I feel honoured that I am here and I almost feel a bit shameless in this part of the country. Why? Because I think this is important. It is not just about art. We must start from the beginning, and the beginning is the unbelievable moral fiasco related to the siege of Sarajevo during the 1990s. When I read commentaries in the West, I see that, even today, people are not aware of what was happening: that this normal, developed, European city with a high level of pop-culture, music, and film festivals was suddenly surrounded and besieged for four years, like in the Middle Ages.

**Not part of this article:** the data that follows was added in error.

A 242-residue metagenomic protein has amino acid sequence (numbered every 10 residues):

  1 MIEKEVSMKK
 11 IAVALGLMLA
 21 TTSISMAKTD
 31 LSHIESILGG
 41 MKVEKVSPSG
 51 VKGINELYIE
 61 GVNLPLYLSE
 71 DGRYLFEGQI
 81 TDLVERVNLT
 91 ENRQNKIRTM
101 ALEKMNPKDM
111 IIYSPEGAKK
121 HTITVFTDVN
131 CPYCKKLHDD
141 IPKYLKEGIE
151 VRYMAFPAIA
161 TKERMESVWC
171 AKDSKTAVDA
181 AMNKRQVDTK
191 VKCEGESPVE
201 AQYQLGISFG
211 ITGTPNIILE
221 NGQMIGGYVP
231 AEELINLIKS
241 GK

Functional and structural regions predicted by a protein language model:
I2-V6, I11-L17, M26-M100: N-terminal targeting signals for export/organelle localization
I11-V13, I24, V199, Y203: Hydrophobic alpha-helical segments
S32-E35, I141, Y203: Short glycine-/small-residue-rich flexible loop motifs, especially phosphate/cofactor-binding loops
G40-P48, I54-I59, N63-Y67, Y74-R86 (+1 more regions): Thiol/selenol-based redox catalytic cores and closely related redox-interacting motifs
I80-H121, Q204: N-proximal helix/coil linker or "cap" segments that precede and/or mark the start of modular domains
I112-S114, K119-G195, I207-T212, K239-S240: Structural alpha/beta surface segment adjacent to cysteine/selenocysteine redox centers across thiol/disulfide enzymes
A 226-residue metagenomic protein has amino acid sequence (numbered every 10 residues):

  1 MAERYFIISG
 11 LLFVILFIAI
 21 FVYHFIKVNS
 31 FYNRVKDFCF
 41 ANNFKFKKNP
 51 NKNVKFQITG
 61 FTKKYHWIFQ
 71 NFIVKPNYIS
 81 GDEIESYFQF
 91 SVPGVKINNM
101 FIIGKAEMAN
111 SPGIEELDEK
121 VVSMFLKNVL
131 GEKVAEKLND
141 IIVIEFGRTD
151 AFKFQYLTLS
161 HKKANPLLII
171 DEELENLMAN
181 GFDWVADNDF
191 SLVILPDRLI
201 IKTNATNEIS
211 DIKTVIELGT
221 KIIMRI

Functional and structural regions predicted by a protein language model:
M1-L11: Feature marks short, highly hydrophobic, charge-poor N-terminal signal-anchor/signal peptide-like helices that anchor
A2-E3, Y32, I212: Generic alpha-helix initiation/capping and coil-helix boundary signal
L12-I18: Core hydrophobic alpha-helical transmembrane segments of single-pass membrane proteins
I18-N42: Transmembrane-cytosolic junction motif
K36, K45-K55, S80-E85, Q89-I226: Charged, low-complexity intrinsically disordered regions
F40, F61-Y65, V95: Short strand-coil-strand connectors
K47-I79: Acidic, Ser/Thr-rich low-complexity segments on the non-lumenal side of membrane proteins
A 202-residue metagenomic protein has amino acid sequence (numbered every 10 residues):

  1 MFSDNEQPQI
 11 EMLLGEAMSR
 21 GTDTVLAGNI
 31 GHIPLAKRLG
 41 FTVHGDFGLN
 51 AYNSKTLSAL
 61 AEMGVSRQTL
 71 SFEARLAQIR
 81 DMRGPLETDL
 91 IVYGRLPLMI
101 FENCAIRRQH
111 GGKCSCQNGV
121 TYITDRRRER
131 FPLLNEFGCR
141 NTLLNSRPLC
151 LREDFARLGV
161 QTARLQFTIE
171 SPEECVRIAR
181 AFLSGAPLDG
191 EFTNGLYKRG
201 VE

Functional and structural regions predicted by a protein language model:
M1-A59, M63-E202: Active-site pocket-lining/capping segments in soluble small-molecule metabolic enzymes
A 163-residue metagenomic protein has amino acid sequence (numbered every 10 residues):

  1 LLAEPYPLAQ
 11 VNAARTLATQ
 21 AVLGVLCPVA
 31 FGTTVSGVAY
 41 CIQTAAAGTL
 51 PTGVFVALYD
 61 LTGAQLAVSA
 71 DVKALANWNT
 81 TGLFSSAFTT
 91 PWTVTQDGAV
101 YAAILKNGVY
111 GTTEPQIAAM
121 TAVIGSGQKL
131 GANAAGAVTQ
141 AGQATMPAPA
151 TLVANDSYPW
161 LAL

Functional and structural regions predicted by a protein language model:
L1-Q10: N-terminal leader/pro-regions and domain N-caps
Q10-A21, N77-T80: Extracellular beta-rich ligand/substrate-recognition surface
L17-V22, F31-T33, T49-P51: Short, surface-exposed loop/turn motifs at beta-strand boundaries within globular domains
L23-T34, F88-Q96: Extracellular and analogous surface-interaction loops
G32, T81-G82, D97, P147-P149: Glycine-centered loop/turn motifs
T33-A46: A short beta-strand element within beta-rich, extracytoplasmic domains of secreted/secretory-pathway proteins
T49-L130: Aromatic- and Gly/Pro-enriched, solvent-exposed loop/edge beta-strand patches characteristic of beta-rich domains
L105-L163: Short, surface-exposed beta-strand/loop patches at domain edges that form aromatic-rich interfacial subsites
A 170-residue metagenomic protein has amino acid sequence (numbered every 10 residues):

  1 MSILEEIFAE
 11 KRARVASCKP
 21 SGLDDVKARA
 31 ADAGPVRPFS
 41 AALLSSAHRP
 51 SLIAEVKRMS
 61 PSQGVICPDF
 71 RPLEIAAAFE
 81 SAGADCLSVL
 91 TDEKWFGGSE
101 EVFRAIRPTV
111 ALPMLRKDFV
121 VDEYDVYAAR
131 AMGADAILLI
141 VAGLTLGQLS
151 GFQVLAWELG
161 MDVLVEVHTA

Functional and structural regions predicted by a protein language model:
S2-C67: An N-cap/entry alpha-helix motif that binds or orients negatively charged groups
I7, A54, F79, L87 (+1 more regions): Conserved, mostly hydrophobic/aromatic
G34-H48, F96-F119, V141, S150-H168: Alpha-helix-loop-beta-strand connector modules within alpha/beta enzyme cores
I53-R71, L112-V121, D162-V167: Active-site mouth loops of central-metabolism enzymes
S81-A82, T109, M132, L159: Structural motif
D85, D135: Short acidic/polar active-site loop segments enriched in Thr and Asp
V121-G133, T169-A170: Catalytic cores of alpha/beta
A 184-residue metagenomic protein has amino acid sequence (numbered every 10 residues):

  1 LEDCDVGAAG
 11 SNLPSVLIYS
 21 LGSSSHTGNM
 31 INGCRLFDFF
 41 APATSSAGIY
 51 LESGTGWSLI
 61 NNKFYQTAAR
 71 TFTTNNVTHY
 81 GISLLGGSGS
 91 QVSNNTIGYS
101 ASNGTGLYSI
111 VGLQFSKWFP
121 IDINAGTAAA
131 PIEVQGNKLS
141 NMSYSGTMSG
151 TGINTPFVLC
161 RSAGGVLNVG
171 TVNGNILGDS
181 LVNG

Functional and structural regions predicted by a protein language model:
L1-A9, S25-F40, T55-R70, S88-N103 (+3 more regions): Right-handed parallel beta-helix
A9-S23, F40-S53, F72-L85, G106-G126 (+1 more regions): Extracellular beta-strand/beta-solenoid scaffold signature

I find the reactions of the enlightened West – so eager to preach human rights – utterly unacceptable. And this is true of the right and the left alike. What shocked me about their reaction – if, as a philosopher, I try to put into order all the different kinds of reactions – is the series of moral compromises and moral fiascos that were masked behind a sublime moral position. You know, starting with the insistence on depoliticization and humanitarization, here in Sarajevo you were all suddenly depicted as helpless children who were suffering and in need of help. I think this was the first moral fiasco: to be treated as victims. The developed West likes victims, but only when they behave like victims. If a victim is too well self-organized, then it suddenly becomes dangerous, fundamentalist.